Metro officials said Monday that the Silver Line has exceeded expectations during its first year of service by drawing new riders, spurring development in Tysons Corner and Reston and helping reduce traffic congestion.
But officials with the rail service also said the new line had fallen short of meeting its ridership projections. An average of nearly 17,100 riders board trains during weekdays at the five new stations in Northern Virginia. Those numbers put the Silver Line at about 70 percent of its projected ridership for its first full year of service. Planners had anticipated 25,000 riders boarding daily.
Still that didn’t stop Metro officials from throwing the Silver Line a birthday party, complete with cake, to celebrate its first year of service.
“It’s taken 53 years to get to this point. But we got there,” said Rep. Gerald E. Connolly (D-Va.), who was among those who joined Metro officials and business leaders from across the region for the celebration in Tysons. “It was an up and down thing. It had more near deaths than any project I have been involved in in my life. But we stuck with it, and it really is making a difference.”
Metro officials said the lower-than-projected ridership numbers do not reflect the impact of the Silver Line, the first new line added to the Metrorail system in more than 20 years. And they pointed out that booming construction of residential, office and commercial spaces was driven in part by the new Metro stations: Wiehle-Reston, Spring Hill, Greensboro, Tysons Corner and McLean.
“Everything else has come along. The trains are running. The development is here. . . . The employees will come,” said Jack Requa, Metro’s interim general manager, noting that the projections were developed before the downturn in the economy. “It will exceed the expectations in the long run.”
To celebrate, Metro officials were joined by business leaders and Northern Virginia elected officials to sing “Happy Birthday” to the Silver Line, cut a seven-layer birthday cake featuring a 7000 series train and paint Metro as the catalyst for change in Tysons. Since Metrorail’s arrival, new buildings have emerged, sidewalks have been built and the infrastructure for a walkable community is starting to take shape in an area known for its traffic and six- to eight-lane roads.
A traffic study by Wells and Associates suggests that traffic in Tysons has decreased in the past year, with some intersections experiencing up to 15 percent fewer cars during Metro’s peak travel times.
The Wiehle-Reston East station, the current end of the Silver Line, surpassed its first-year ridership projections with nearly 9,200 boardings — or 18,400 weekday entries and exits — last month.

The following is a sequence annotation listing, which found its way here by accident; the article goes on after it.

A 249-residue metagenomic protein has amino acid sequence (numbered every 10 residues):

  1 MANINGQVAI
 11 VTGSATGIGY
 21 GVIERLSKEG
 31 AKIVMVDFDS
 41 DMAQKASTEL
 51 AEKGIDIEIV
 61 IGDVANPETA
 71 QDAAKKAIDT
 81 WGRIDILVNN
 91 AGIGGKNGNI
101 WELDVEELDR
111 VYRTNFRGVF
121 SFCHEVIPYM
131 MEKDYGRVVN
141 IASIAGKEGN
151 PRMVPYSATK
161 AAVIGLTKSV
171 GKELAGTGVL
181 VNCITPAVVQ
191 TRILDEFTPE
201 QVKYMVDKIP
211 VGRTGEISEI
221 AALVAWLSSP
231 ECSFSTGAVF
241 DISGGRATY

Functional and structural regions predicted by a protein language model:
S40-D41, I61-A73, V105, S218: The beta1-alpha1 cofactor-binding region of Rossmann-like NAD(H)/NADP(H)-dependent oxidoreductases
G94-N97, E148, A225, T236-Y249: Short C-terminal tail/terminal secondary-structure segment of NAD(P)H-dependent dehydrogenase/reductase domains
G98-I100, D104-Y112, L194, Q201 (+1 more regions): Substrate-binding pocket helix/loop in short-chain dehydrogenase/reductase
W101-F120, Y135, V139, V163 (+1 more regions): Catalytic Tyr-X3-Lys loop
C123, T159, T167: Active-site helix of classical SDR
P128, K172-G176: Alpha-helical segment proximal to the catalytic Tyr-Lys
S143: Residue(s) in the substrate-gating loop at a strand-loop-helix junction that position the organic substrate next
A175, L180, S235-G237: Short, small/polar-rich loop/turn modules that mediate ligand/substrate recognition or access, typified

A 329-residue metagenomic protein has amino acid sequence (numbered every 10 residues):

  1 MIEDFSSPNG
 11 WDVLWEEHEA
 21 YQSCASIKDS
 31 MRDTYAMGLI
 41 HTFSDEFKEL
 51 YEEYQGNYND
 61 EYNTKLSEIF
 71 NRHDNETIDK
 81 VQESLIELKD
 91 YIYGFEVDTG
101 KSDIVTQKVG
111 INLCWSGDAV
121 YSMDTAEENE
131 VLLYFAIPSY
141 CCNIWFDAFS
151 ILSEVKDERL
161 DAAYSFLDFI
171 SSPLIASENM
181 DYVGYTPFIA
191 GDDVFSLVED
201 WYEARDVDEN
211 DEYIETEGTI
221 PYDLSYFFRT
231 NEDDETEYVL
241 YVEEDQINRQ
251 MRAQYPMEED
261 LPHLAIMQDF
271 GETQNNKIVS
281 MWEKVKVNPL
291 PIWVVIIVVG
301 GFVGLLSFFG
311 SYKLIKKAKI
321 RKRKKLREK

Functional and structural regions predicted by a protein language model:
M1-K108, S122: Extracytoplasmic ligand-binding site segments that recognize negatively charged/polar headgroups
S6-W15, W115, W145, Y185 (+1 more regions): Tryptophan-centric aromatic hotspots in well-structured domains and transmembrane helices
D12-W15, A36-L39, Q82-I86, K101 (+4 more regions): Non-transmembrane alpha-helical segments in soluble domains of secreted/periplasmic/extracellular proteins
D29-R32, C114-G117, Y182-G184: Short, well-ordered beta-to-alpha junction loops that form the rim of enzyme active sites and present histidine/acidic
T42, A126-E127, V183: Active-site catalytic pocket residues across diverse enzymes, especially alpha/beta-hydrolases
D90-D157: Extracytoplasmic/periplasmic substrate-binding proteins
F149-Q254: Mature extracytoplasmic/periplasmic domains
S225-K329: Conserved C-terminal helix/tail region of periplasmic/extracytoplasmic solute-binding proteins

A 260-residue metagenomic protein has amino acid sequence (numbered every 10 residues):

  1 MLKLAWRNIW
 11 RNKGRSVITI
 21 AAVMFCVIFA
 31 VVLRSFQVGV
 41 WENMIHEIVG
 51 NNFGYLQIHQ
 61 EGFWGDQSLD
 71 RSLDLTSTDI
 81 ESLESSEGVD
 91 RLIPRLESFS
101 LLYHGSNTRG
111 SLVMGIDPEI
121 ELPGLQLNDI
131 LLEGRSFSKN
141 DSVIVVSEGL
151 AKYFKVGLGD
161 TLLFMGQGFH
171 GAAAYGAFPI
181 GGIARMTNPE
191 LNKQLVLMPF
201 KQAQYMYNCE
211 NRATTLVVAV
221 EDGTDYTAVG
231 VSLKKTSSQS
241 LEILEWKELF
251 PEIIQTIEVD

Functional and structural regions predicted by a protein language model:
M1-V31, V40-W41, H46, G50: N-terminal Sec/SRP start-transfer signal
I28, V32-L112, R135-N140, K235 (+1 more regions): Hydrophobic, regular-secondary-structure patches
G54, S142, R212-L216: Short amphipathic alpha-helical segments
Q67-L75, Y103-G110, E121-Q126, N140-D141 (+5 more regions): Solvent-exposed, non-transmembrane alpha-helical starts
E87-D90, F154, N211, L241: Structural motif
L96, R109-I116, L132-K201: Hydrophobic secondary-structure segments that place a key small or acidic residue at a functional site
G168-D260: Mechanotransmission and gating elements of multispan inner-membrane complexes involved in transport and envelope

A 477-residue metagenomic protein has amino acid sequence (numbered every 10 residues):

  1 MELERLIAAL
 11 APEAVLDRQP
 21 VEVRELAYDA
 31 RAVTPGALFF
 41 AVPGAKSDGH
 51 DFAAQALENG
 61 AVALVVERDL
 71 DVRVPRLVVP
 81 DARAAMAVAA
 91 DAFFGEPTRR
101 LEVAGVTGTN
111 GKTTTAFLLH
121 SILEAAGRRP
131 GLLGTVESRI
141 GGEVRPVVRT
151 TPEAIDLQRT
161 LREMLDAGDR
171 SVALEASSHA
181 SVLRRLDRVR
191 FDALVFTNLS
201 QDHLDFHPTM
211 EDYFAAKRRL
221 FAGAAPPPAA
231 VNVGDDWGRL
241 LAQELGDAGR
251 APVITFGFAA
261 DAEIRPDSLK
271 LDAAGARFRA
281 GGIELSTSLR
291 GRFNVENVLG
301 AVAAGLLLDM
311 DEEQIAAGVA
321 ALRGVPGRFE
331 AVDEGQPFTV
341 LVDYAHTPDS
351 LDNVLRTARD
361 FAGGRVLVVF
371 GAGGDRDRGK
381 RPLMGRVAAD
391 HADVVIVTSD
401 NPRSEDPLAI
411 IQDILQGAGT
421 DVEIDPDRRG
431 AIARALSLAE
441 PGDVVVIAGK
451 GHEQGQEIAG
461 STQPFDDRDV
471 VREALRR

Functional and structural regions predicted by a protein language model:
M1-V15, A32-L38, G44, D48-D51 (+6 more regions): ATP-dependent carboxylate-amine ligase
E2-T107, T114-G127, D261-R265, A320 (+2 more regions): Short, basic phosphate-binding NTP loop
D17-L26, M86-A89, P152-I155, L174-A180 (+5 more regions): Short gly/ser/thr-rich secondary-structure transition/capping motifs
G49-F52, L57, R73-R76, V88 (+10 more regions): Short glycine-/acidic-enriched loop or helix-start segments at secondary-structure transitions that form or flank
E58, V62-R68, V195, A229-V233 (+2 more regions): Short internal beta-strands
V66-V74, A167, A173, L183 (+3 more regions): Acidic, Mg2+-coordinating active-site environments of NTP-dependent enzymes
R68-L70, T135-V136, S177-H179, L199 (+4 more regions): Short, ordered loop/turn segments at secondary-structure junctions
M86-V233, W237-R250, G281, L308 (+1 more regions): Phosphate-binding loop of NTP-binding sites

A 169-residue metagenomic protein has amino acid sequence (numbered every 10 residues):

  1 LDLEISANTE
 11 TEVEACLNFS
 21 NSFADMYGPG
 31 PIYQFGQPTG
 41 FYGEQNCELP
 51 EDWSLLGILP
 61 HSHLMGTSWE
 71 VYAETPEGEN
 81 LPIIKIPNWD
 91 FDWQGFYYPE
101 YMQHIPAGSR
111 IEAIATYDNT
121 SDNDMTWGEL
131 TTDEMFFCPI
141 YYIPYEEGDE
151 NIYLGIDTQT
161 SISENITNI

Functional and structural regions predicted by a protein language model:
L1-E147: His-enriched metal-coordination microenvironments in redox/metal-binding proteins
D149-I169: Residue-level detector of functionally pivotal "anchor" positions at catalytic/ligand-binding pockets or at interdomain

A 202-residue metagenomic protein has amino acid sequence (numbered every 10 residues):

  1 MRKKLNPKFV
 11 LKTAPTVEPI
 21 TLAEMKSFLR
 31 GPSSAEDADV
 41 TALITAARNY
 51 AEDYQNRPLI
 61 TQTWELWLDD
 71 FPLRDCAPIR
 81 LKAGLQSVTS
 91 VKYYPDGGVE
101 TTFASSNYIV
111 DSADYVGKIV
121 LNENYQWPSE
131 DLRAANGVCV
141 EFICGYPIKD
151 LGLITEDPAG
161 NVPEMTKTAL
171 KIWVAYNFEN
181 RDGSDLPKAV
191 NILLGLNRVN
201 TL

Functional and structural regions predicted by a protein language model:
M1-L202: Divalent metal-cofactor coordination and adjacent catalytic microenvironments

The Tysons Corner station is one of the system’s busiest on Saturdays, an indication that people are taking the train to get to the Tysons commercial centers.
The bulk of the riders are people who are using the Silver Line instead of the Orange Line. But, Metro said, at least 6,000 are new riders.
Latoya Thompson, 30, is one of them. Every afternoon she travels from her home in Southeast Washington to work at the Tysons Galleria. She said she never came to the Tysons area before the Silver Line, but once it opened, she looked for job opportunities there.
“When I got a job here, it was good that it was actually next to the station,” said Thompson, who works an afternoon shift as a security guard at the mall. “Two years ago, I wouldn’t have worked here.”
Although more than half of Silver Line riders are taking the train into Washington, Metro data suggests that many passengers are getting off at the new stations in Reston and Tysons, an indication of a reverse-commute trend that officials said would only expand when the second phase of the Silver Line is completed.
That phase of the $5.76 billion rail project is 13 months behind schedule. It will add six stops, including one at Dulles International Airport, and will extend Metro service to Loudoun County.
Project officials announced earlier this month that new problems, including cracks in the girders that will support the tracks at Dulles Airport, forced crews to halt work. On Monday, officials said that the completion of the 23-mile project is critical to the viability of the Dulles Airport development corridor and the airport, which has struggled in recent years with declining passenger numbers.
Now that the stations are there, business and government officials say, the next step is to build infrastructure around them to make the area more welcoming to pedestrians and cyclists. That means adding sidewalks, crosswalks and bicycle lanes. Recently, the area added a new car share system.
“That’s another tool for enabling people to come to work without their car,” said Michael Caplin with the Tysons Partnership, a nonprofit association that represents businesses. “We are trying to reduce the barriers that will enable people to keep their cars at home.”